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Friday, July 23, 2004

Convention notes from all over

Apparently, the New York Police Department is planning a real hoe-down for the Republican National Convention. No word on whether any delegates caught with hookers will be placed in solitary confinement.....NYPD Floats A Prison Ferry At Convention:
When Tom DeLay and the Republicans proposed spending the week of the Republican National Convention on a cruise liner in New York Harbor, they were laughed off the water.

A few months later, however, the New York Police Department was mulling its own harbor cruise—a free ride on the Staten Island Ferry for unruly convention protesters.

The NYPD considered turning the troubled commuter ferry into a prison barge for some of the thousands of activists who could be arrested during the convention. A police official approached the city’s Department of Transportation in May with the ferry plan, one city official said. And Deputy Police Commissioner Paul Browne confirmed that converting the ferry into a floating prison "was discussed as an option."

That the ferry plan was even considered attests to the sheer volume of arrests anticipated during the four days of the convention, which runs from Aug. 30 to Sept. 2 in Madison Square Garden. Manhattan District Attorney Robert Morgenthau and other law-enforcement officials have said that they will be ready to process as many as 1,000 arrests each day. That worst-case scenario would mark the largest set of mass arrests in America since May Day, 1971, when the last major protest of the Vietnam War ended with police and National Guardsmen herding 13,000 demonstrators onto the playing field at Robert F. Kennedy Stadium.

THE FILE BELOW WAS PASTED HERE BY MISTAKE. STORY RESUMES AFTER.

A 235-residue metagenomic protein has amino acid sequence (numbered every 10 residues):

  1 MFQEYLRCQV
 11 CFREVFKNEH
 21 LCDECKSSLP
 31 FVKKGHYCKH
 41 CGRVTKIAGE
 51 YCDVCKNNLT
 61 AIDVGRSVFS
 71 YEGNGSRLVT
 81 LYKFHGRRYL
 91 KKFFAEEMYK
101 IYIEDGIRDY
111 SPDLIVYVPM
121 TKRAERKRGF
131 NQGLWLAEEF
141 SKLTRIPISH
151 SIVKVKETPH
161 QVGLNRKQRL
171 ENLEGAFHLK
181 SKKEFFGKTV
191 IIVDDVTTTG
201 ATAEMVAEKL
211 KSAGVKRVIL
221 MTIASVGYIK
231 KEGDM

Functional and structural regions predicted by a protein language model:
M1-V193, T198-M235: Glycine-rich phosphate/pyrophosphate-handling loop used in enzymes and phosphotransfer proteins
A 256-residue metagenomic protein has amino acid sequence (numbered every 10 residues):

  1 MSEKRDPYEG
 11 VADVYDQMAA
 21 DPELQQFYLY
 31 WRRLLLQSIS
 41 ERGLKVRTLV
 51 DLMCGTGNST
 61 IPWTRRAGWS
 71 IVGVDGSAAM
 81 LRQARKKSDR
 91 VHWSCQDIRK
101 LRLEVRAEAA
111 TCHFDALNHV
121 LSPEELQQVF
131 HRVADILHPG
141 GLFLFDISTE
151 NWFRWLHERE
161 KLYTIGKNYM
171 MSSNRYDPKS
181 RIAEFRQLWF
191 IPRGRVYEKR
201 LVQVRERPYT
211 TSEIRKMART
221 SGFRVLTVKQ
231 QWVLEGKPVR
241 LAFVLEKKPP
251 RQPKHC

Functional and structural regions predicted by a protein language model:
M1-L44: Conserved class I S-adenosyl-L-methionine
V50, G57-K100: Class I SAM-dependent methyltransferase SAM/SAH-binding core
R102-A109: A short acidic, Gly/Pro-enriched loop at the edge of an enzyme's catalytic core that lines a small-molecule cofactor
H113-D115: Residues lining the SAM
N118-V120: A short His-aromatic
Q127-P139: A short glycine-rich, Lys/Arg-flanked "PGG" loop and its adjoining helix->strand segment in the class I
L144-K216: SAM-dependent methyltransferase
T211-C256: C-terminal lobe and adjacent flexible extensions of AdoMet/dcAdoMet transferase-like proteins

"There is the potential for mass arrests this time," said Miami Police Chief John Timoney, a former top official in the New York Police Department who was responsible for security at the Democratic National Convention here in 1992.

The behind-the-scenes scramble for prison space underlines the massive security challenges that face political conventions and other major American events, and it offers a glimpse at the sprawling set of preparations concealed behind those friendly ads starring Ed Koch and an elephant. Even as they scramble for jail space, officials are collecting antidotes to various poisons and studying the effects of a bomb blast on Madison Square Garden. They’re also setting up barriers in city streets and bringing in detectors for biological and chemical toxins.


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